We are more than we think we are upon first glance, and the journey of discovery often leads us to doors we didn't even know could be opened. Own the knowledge, own the power.

4 comments:

Lilithas said...

The last line was insanely motivating. I feel like starting to write at this very moment.

I have a dozen projects in my head, and I know my characters and know the plots, but all these projects are on hold because I simply don't know HOW - and you just helped me a bunch.

Thanks for sharing!

Danette said...

I can't tell you how inspiring your writer's blog is. I check it daily, and have for a long time. Thank you for posting the topics and advice you do. Every area is covered--so thanks.
It is funny how some book ideas come so easily and others you have to discover in time. But I have seen how writing leads you forward. The ideas slowly pop into your head and help solve that issue or conflict. Writing is labor intensive but magical at the same time.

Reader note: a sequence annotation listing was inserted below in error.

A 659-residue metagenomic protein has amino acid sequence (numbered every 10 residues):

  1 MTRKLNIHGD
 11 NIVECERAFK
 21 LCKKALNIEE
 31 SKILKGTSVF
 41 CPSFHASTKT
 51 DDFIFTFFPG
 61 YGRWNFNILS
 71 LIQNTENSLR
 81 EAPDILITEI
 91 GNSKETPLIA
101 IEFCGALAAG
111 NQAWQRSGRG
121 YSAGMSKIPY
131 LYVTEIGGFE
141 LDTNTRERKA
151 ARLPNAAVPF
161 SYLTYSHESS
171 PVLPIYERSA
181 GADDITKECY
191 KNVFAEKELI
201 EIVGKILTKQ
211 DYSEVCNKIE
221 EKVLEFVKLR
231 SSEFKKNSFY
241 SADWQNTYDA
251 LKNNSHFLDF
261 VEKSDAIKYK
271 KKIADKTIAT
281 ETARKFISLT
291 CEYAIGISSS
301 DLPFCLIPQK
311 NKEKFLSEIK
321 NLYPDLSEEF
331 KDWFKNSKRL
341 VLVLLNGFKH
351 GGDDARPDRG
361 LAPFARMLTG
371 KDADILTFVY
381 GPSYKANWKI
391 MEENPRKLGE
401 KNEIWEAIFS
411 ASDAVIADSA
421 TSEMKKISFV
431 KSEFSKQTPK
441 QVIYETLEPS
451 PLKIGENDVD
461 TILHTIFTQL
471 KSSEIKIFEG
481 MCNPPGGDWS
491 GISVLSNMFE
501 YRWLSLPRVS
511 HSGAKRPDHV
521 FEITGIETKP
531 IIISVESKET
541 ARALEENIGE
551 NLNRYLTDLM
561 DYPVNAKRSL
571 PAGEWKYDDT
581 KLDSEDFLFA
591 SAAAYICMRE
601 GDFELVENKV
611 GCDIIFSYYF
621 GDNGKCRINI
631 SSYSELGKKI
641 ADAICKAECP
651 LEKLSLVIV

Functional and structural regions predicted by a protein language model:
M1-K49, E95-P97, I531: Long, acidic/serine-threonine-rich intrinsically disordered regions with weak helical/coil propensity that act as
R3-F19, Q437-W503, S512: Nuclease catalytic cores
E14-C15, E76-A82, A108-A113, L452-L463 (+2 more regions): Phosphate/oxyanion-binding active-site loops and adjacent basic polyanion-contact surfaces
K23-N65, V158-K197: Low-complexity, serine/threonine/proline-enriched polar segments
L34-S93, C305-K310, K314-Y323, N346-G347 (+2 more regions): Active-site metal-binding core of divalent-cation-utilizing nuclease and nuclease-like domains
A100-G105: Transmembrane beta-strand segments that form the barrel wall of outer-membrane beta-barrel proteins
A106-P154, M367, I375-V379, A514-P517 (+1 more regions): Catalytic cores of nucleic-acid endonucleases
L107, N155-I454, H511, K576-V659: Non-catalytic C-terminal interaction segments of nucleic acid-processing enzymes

Heather B. Moore said...

Great advice, Josi. I've heard "write what you know" over and over as well. Since most of my books are historical, the advice for me becomes about characterization and emotion. Like an actor would, I try to put myself into the shoes of my character and whether it's 1910 or 2010, all humans experience similar emotions--love, fear, anger, empathy . . . the time period and setting are just vehicles to present "what you know".

Rukia said...

I liked your point about being good at learning as readers. Don't know it, but wanna write it? Learn it.

That made all the difference in my WIP. My MC decided that he was going to be a swordsman, and as far as my writing was convinced, it was as pathetic as a 4 yr old swinging a baseball bat. So, I found a class and started to learn. I've gone back now and re-written some of the chapters that had those parts, and i can't believe the difference! "Writing what you know" (or in my case, knowing what you write) doesn't just take it up "a level", it kicks it up quite a few.